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Skins

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charlotte hallisey

on 24 April 2010

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Transcript of Skins

Skins GENRE RECEPTION NARRATIVE REPRESENTATIONS PRODUCTION- MULTI MEDIA PLATFORM The writers of Skins describe the programme as being "Similar to soap opera (Jardine 2008), however it is better considered as a teen pic." Teen pic comes in a number of forms such as; 'the social problem'picture and exploitation movies. Skins uses its 'shocking' content as a way of defining itself as ideal for E4: aimed at a younger audience and more risque than mainstream channels. There are elements of sitcom and soap opera in Skins too. E4's teen smash- soon starting its 4th series has viewers officially numbered at around 1 million per episode when it's on tv, but unofficially the audience is much bigger than that locally and nationally due to its online presence. This shuns critics who had previously written off the show as "teen nonsense" at the start of the first series but it has been largely successful and has a very large fan base. The Daily Mail: "Gatherings named after the channel 4 drama about appalingly behaved teenagers."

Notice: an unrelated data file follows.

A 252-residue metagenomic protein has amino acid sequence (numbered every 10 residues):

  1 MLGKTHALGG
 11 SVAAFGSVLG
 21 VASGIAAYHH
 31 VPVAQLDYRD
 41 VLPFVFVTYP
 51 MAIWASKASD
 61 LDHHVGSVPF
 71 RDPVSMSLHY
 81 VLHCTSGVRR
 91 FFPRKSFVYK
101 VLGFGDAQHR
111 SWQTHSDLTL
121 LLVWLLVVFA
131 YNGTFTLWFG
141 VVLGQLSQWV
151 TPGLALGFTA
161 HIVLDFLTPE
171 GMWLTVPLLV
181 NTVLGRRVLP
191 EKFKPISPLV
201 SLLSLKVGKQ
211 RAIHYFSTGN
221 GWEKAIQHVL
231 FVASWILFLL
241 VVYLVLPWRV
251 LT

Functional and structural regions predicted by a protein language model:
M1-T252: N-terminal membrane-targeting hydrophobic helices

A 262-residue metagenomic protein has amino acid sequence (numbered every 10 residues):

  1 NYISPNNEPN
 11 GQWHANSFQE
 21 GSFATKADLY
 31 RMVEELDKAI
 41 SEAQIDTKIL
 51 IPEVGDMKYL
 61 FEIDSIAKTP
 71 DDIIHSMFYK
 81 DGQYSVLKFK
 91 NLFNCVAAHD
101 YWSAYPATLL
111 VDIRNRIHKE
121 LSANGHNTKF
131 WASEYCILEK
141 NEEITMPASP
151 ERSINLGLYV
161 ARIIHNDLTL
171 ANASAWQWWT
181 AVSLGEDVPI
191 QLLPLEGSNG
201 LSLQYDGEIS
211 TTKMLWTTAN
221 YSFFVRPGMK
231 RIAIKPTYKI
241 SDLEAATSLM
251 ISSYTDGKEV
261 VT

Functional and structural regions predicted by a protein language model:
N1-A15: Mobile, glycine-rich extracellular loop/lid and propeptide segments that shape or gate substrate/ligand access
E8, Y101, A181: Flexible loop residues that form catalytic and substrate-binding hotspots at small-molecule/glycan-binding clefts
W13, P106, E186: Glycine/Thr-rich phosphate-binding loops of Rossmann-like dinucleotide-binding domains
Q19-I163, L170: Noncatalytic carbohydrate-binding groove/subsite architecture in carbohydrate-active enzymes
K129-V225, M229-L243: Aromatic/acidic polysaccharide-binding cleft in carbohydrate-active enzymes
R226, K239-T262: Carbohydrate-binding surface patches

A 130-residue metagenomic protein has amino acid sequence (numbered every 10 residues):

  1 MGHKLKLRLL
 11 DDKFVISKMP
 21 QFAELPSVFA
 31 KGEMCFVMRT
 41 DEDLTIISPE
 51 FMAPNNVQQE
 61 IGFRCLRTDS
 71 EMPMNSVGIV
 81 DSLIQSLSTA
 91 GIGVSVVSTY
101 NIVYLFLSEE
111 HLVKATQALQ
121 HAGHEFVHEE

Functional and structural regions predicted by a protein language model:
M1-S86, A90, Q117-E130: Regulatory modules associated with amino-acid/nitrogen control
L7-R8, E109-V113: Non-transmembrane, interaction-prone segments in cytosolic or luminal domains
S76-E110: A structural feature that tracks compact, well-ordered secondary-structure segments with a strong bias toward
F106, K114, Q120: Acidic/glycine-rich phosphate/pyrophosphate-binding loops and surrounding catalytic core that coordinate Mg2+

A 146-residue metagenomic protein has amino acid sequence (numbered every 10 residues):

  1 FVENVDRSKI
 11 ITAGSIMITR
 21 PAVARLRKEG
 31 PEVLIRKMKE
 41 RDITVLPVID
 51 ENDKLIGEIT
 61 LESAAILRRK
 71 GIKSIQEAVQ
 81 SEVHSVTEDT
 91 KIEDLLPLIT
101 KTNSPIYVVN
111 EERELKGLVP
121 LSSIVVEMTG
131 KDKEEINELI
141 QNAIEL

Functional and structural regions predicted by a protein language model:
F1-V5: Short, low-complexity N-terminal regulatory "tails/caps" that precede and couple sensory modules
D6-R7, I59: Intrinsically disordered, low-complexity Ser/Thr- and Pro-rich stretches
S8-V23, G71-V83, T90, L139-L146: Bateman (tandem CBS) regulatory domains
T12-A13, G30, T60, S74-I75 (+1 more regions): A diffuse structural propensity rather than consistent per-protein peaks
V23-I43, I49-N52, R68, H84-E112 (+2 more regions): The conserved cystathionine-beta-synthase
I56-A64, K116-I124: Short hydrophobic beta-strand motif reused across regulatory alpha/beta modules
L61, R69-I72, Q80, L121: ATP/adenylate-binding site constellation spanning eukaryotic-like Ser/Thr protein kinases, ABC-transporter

"Because Skins really is one of the best shows for and about teenagers that british tv has ever come up with. It's just like that, like all teenagers it's misunderstood. It has an unusual structure; is both a serial in that episodes follow one after the other chronologically, and also a series, as each programme is self contained. The programme focuses on one character from the 'gang' in each episode, and most of the rest of the 'gang' will appear in each other's programme. Issues are raised such as; sex, drugs and relationships. Skins emphasizes the 'different worlds' that teens and adults (appear) to live in by representing the latter as hopeless at helping their children and the former as constantly striving to solve their problems which are almost always rooted in their relationships with their peers. On the other hand it shows what teenagers actually 'get up to'....parents it seems, are all too ready to believe the hell raising hedonism. "Teenageness is a significant 'in between'period, and teen drama deals with the stuff of adolescent anxiety; friendship, love, sex and impending adulthood." Skins deals with most of these problems; relationships; parents; demands of studying; peer group pressure etc, but doesn't suggest teens are the problem. In the teen pic, rebellion is invariably recouped by the narrative closure where the teens are seen to 'grow up'; the 'rites of passage' narrative has taught them the life lesson that they can't act like teenagers forever. Adults (parents) are represented in a stupid and immature way. As expected by a modern text aimed at a young audience, there is a diversity of characters: the 'black' Jal, the most studious; the muslim, Anwar: the gay, Maxxie. These are all fully rounded characters whose behaviour is not simply motivated by their ethnicity, religion or sexual orientation. The programme is also symptomatic of modern tv in that there are 'spin off' narratives available on the website; it tries to engage audiences within '360 degree tv.' The attempt is to use new media technologies to engage the 'media savvy' generation in the programme; Skins actually officially debuted on Myspace before it was shown on E4. It's been placed on E4 as it is new and to test its popularity to see if there is a possibility it is popular enough to be on more mainstream channels. If its 9/10 rating on the internt movie database is anything to go by, it does strike a chord with its audience. So much so, Skins is also available on DVD.
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